Gaibandha 1: Jamaat’s candidate is former MP Maulana Abdul Aziz. He, however, went into hiding after allegations of war crimes surfaced against him. BNP is not in a good position in this area and is yet to form a full-fledged committee.
Gaibandha 3: Nazrul Islam, the district ameer of Jamaat, may seek nomination for the constituency. BNP’s candidate is the party’s district unit president Dr Moinul Hasan Sadique and Awami League’s candidate is Yunus Ali Sarker.
Thakurgaon 2: Jamaat’s possible candidate is Abdul Hakim, the district ameer. Jamaat is in a so strong position that it has always been contesting in this constituency. On the other hand, Awami League candidate and present lawmaker Dabirul Islam’s political reputation is not so good.
Dinajpur 1: Jamaat’s candidate is Mowlana Hanif, the incumbent mayor of Birganj municipality, and BNP’s candidate is Mozurul Islam, president of the party’s Birganj upazila unit. Current PM from Dinajpur 1 is Awami League’s Monronjon Shil Gopal. Jamaat’s Hanif is the most popular candidate in the area.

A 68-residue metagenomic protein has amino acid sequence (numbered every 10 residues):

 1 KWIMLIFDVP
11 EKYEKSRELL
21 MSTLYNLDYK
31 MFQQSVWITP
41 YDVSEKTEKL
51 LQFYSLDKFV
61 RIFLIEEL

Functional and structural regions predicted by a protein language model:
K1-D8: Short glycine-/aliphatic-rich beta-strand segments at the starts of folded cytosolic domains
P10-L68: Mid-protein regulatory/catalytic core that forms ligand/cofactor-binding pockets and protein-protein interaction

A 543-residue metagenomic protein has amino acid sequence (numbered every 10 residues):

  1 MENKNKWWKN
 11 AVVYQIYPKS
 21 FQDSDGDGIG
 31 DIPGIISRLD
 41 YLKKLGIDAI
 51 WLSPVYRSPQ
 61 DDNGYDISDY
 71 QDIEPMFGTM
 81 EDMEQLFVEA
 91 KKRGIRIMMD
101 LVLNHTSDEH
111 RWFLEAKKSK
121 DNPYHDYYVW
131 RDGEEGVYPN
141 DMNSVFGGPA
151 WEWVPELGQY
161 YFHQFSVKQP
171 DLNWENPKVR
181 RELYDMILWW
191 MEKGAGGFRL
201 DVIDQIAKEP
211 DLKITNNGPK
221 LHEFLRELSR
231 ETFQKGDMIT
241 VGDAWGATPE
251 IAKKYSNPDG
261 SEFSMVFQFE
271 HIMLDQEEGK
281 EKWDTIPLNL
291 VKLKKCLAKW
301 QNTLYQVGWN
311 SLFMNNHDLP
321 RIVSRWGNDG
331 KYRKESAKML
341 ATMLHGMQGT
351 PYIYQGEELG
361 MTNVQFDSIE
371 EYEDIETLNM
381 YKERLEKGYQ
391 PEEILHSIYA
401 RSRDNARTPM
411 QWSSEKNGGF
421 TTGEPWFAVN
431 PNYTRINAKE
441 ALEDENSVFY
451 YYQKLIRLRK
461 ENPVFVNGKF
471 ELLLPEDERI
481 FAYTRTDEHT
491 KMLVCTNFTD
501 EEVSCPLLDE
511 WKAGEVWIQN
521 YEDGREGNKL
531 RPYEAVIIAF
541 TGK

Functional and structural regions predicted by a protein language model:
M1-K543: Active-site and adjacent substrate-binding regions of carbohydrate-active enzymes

Dinajpur 6: The Jamaat candidate’s name is Anowarul Islam, the district ameer and also one of the youngest leaders in Jamaat. He is free on bail from court and has three cases against him. This constituency always favours Jamaat.
Chapainawabganj 3: Jamaat’s candidate here is central executive committee member Nurul Islam Bulbul, who is also a former president of Jamaat’s student front Islami Chhatra Shibir. He has long been maintaining close ties with BNP Chairperson Khaleda Zia and Rajshahi Divisional Organising Secretary Harun-ur-Rashid.
Chapainawabganj 2: Jamaat’s candidate Nazrul Islam is the municipal mayor of Chapainawabganj. BNP’s candidate is Shahjahan Mia, the former district unit president. BNP is in a strong position in this area, but Jamaat has a strong base as well.
Our Lalmonirhat Correspondent Moazzem Hossain, Nilphamari Correspondent Taieyb Ali Sarker, Dinajpur Correspondent Faruk Hossain and Thakurgaon Correspondent Zakir Mostafiz contributed to this story